• You can be made personally liable to make such contributions to the assets of the corporate debtor as deemed fit by Adjudication authority ( Section 66, IBC).
  • You will be liable to make such contributions under if you knew or ought to have known that corporate insolvency resolution process is unavoidable and you did not exercise due diligence in minimizing the potential loss to your creditors [ Section 66 (2)(a), IBC]. This means that you cannot take the defense of lack of awareness. You will be judged on the standards that what you should know as a reasonable competent director and also on the special skills you actually possess.
  • You can be held liable for concealment or fraudulent removal of whole or part of a property, or willful concealment, destruction, mutilation or falsification of any book or paper affecting or relating to the property, willfully making any false entry in any such book or paper or other such kind of activity which are considered as prejudicial to the interest of the creditors as a director of a company which has entered the process of insolvency. In such case, imprisonment will not be less than three years, but it can extend up to five years. A fine may also be imposed, which shall be at least one lakh rupees, and extend up to one crore rupees. You may also be punished with both. ( Section 68, IBC)
  • The look-back period will be two years for related party transactions and one year for transactions other than related parties. (Section 43 and 46 IBC).
  • If you commit a breach of duty, it will expose you to statutory remedies under legislations related to insolvency and company like misfeasance, etc. As per the Eleventh schedule to IBC point number 10, If a petition is filed under Section 272 of Companies Act, 2013, the Tribunal may even wind up the company if you are found guilty of guilty of fraud, misfeasance or misconduct.

Safeguards or defenses for directors/ When you are not liable and what you should do to save yourself:

Regardless of these previously mentioned concerns, neither the courts nor insolvency professionals intend to punish you or other directors who act reasonably and sensibly in securing creditors. You can keep in your mind following practical considerations to minimize the risk of claims:

  • You must regularly monitor financial position of the company by preparation of financial statements, projections, and accounts.
  • You will not be rendered liable under the provisions of this act, if, you prove that you did not commit any contravention of the provisions of this code or you didn’t have the intention to do so to harm creditors. ( Proviso to Section 68, 69, 70, etc. of IBC).
  • If you prove that you have exercised due diligence to protect the interest of creditors, you will not be held liable under this act.
  • Explanation to Section 66 provides that due diligence means diligence which can be reasonably expected from a director carrying out similar kind of operations in relation to the corporate debtor. If you have worked in such manner, then you will be deemed to have exercised due diligence.
  • You must always take advice from professionals. You must ask your company’s accountant to verify current solvency and cash flow to find out whether you can avoid insolvency or not. You can also consult lawyers to find out inappropriate or unlawful, proposed transactions (if any). You must also seek advice from insolvency professionals to assess new and potential strategies for recovery.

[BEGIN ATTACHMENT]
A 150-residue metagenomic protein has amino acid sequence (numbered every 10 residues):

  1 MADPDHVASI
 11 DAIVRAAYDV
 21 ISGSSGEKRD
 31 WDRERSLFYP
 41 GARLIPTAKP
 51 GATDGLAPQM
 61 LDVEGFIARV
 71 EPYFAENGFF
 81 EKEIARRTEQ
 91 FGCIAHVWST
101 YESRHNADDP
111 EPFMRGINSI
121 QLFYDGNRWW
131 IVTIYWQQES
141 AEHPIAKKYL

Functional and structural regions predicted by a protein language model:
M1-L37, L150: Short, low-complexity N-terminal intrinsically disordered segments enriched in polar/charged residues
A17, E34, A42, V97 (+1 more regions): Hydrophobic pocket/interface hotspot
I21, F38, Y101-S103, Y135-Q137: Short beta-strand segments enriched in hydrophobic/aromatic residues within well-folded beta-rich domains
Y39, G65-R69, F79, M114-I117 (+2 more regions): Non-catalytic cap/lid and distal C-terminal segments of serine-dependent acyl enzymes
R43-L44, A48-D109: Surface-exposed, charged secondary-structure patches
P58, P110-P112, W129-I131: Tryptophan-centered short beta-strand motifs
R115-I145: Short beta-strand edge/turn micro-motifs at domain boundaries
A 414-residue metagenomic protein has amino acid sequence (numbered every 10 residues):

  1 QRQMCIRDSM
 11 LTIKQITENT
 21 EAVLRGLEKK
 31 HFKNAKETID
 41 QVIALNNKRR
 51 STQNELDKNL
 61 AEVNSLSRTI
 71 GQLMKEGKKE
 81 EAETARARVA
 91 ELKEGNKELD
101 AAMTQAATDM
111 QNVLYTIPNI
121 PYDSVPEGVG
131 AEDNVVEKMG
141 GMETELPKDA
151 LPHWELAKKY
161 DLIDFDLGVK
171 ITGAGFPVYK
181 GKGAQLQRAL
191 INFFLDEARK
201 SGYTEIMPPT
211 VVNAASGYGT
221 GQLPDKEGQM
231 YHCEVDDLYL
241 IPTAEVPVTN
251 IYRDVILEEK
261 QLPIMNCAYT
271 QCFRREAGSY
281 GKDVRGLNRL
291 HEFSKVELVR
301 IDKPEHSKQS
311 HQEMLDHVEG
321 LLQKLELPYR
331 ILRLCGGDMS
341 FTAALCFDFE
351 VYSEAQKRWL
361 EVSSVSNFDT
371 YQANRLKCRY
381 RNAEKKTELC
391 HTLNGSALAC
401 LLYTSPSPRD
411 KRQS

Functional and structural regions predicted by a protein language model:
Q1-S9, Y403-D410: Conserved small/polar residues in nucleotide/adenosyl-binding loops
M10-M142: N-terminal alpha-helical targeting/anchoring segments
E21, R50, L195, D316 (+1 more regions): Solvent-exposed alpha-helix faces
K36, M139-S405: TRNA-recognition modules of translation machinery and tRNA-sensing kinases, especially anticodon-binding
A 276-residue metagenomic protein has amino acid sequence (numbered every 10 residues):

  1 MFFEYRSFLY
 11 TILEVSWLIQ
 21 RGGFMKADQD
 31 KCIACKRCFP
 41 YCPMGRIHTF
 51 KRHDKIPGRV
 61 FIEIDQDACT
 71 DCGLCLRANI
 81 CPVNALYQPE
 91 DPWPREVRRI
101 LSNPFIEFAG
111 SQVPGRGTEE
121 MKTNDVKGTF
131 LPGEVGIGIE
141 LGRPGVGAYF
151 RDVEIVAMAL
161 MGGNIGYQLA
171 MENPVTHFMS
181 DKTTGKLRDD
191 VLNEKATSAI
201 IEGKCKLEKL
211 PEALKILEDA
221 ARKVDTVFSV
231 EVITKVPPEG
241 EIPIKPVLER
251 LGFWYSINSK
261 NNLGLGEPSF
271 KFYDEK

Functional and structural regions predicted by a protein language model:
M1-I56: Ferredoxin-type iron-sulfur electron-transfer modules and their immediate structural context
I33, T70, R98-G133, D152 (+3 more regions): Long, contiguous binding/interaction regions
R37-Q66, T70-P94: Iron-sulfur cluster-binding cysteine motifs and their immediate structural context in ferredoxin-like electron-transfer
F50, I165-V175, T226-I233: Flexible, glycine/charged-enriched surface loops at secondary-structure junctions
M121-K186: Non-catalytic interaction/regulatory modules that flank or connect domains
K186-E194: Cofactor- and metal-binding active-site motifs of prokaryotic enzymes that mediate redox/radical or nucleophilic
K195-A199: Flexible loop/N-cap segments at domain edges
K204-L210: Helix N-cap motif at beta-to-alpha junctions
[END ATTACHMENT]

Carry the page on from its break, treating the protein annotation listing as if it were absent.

• There should be board meetings and other informal meetings at regular intervals which are attended by all the directors. Minutes should be kept as detailed as possible and briefing papers must be circulated in advance so as a discussion is promoted. If you are absent, then you should keep yourself informed.
  • If you are an independent director having concerns about the solvency of the company, you must raise your concerns with other board members and have them minuted. If your concerns are ignored, you may even take independent legal advice. You may also consider resigning as a final step. However, resigning will not save you from liability for wrongful trading.
  • Before you incur further liabilities or agree to a large compensation or a pension package for departing management, you first must consider company’s financial situation.
  • If you are a director of several groups of companies or a nominee director, you have duties as a parent or appointing company as well as to a subsidiary and its creditors.
  • You must keep major creditors and investors of your company informed unless advisers of the company have advised you otherwise.
  • You can be given an indemnity in your favor in respect of liabilities, costs, charges, and expenses incurred in the execution of and discharge of your duties in the Articles of association of the company. But, indemnity or insurance cannot save you from your liabilities for negligence, default, breach of duty, breach of trust or fraudulent trading.
  • It is not mandatory to obtain a directors and officers insurance coverage under the law. But, it is a popular tool for mitigating some of the risks which you are exposed to as an independent director. Depending on the type and extent of directors and officers insurance cover, extent of protection available to you would vary from case to case.
  • You must keep your company’s position under regular review and timely advice of the insolvency expert.


In the context of the directors and twilight zone, there are few aspects which the legal system has touched upon, and there are few issues that remain to be addressed. There is still a situation of confusion and debates are going on that, should first signs of the insolvency have a freezing effect on directors or whether they must attempt to bring the company out of the potential insolvency by accelerating the business of the company. No clear guidelines are explaining what is the exact time when there must be a shift in the duties of the directors.

It is also important to notice that something which is favorable to a particular kind of company may not be appropriate and advisable for another. Hence, your duties and role in the twilight zone, as a director may also differ according to the kind of company you are in.

The twilight period is a challenging time for many distressed companies and their directors like you, as you have to focus your attention on keeping your business afloat. But, at the same time, you must also avoid exposing yourself, and your insures to any kind of personal liabilities and claims by remaining aware of the extra risk that you face.